Each year on Veterans Day I like to reflect on and honor those who have so bravely served our country. It is a rare privilege to live in a nation that has never had enemy troops march through our cities, and we have largely been shielded from the physical toll of war — thanks to the dedication of those willing to serve our country.

Penn State has adopted the tradition of honoring veterans and service members with our annual Military Appreciation Week. This is the eighth year of festivities, and it will focus on America’s Greatest Generation, those who grew up during the Great Depression and fought and served in World War II.

Many of us have personal connections to this generation. I had four uncles who served in World War II and my father was a paratrooper in the Pacific theater. The experience was profound, and it was followed by the opportunity to gain a college education on the GI Bill. Thousands of Penn Staters were among the 16 million Americans who served during WWII. Among the Penn Staters who fought in the war were future University presidents Milton S. Eisenhower and John Oswald, along with a number of students, including William Garfield Thomas, a sailor and the first Penn Stater to lose his life in the conflict, and IFC president Eddie Wagner, after whom the current ROTC building at University Park is named. Of this distinguished group, it is estimated that less than 5%, or roughly 400,000 veterans, are still with us today — most 90 years old or older.

Penn State and other universities contributed to the war effort in many ways. I believe, witnessing the impact on my father, that educating service members when the troops returned from war changed the whole trajectory of the United States. Notably, 2019 is the 75-year anniversary of the GI Bill.

One exciting new effort is the opening this week of a new Student Veteran Center in Ritenour Building at University Park. This center will serve as a central hub of services for more than 400 student veterans at University Park and more than 5,000 student veterans at Penn State Commonwealth Campuses across the state, including World Campus.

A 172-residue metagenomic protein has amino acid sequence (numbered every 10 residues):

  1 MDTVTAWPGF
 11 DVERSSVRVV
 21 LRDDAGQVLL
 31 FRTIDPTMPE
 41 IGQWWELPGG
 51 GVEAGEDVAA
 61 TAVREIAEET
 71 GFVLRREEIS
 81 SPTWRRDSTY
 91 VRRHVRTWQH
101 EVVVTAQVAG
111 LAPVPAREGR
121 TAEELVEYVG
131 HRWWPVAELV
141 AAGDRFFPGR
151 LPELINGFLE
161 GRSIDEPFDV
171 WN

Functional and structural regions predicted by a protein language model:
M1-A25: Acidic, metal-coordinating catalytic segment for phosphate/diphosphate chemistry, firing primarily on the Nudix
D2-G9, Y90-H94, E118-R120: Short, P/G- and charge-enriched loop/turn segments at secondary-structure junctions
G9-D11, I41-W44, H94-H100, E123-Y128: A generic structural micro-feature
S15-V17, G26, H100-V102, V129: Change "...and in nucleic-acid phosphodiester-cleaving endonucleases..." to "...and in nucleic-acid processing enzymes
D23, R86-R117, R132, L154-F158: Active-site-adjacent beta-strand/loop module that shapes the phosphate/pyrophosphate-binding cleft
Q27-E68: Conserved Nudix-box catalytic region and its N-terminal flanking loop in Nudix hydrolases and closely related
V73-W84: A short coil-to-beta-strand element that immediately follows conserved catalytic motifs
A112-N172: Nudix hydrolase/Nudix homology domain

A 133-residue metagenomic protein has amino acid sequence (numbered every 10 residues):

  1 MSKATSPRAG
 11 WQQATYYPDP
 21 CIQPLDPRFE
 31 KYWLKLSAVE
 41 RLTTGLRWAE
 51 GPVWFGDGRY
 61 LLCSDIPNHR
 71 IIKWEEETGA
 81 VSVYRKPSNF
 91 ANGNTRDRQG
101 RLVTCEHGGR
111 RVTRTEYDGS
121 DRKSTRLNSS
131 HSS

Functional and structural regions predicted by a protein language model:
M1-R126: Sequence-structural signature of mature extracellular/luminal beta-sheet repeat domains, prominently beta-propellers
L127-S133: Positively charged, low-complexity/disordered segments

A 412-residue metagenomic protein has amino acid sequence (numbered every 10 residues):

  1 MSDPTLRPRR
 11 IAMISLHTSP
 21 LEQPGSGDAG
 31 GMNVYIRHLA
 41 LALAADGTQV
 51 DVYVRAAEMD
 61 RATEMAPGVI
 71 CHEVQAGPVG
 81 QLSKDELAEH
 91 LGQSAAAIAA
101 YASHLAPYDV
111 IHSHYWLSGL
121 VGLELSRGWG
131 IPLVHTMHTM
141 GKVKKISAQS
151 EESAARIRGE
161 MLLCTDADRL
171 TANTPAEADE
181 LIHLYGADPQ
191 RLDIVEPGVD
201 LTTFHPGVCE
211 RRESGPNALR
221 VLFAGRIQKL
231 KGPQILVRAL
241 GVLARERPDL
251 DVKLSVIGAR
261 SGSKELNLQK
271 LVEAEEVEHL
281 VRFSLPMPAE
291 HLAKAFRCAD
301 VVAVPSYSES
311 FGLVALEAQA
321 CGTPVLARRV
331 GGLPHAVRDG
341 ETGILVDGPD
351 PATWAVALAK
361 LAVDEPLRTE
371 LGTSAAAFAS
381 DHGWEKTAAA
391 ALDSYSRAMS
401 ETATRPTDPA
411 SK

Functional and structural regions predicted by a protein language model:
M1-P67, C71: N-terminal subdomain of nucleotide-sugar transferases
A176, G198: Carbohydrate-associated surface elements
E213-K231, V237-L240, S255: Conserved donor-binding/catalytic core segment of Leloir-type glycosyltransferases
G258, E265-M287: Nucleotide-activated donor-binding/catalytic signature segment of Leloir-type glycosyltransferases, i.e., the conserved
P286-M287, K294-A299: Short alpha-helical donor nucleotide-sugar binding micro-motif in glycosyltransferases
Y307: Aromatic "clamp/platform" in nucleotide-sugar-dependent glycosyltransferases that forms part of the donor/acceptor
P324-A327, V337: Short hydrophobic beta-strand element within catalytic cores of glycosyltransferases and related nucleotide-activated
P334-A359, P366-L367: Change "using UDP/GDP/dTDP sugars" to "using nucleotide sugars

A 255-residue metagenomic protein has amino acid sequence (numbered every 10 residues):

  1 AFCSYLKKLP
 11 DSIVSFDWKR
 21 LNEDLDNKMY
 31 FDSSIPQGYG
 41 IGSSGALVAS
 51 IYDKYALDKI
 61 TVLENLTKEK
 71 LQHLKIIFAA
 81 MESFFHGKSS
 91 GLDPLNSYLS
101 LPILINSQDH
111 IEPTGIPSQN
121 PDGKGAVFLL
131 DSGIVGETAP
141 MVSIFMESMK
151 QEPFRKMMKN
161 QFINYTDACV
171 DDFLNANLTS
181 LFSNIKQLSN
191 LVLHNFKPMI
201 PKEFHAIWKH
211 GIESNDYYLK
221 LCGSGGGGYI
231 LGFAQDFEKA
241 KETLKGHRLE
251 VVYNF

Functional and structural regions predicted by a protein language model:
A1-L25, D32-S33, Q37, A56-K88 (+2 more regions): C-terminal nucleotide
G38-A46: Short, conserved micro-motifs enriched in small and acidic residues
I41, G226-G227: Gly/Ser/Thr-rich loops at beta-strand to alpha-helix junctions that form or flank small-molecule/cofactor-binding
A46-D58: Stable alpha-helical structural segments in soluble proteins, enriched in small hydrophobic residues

The Student Veteran Center will be the hub of activity for student veterans, a place of community, and a place where they can take part in peer-to-peer mentoring. In addition to providing a dedicated space for student veterans, the new center will house key services they will require. It’s purposefully located in the core of campus, so it can be an integral part of the fabric of our community.

What’s more, the Student Veteran Center is not only for University Park student veterans — it will serve student veterans studying at other campuses, using livestream video to present workshops on timely topics. Creating a successful environment for veterans is a priority for every Penn State campus.

Opening the Student Veteran Center has long been a goal at Penn State, and donors, friends and institutional support has made it possible. I’m thrilled that we will have the ribbon cutting during Military Appreciation Week.

I hope to see you at some of the other events this week, especially the Military Appreciation Tailgate and Football Game, where I’ll have the chance to personally thank the many veterans and service members who will be in attendance. The all-volunteer tailgate is a tremendous effort, welcoming up to 8,000 active-duty service members, veterans and their families before the game. Thanks to Penn State supporters — who funded over 7,000 tickets through the Seats for Servicemembers program — service members, veterans and military families received free tickets to the game.

This will be a wonderful week of reflection, gratitude and community. I hope you’ll join me in honoring and publicly commending those who have bravely served our country. And I hope you’ll also take a few minutes to see some of the physical reminders of Penn State’s history and commitment to the military on campus, including the bell of the battleship USS Pennsylvania, which was present during the attack on Pearl Harbor; Penn State’s Veteran’s Plaza, a gift from the class of 2011; and even Beaver Stadium, which is named after James A. Beaver, a former Pennsylvania governor and colonel in the Civil War.

Happy Veterans Day!

Skip to toolbar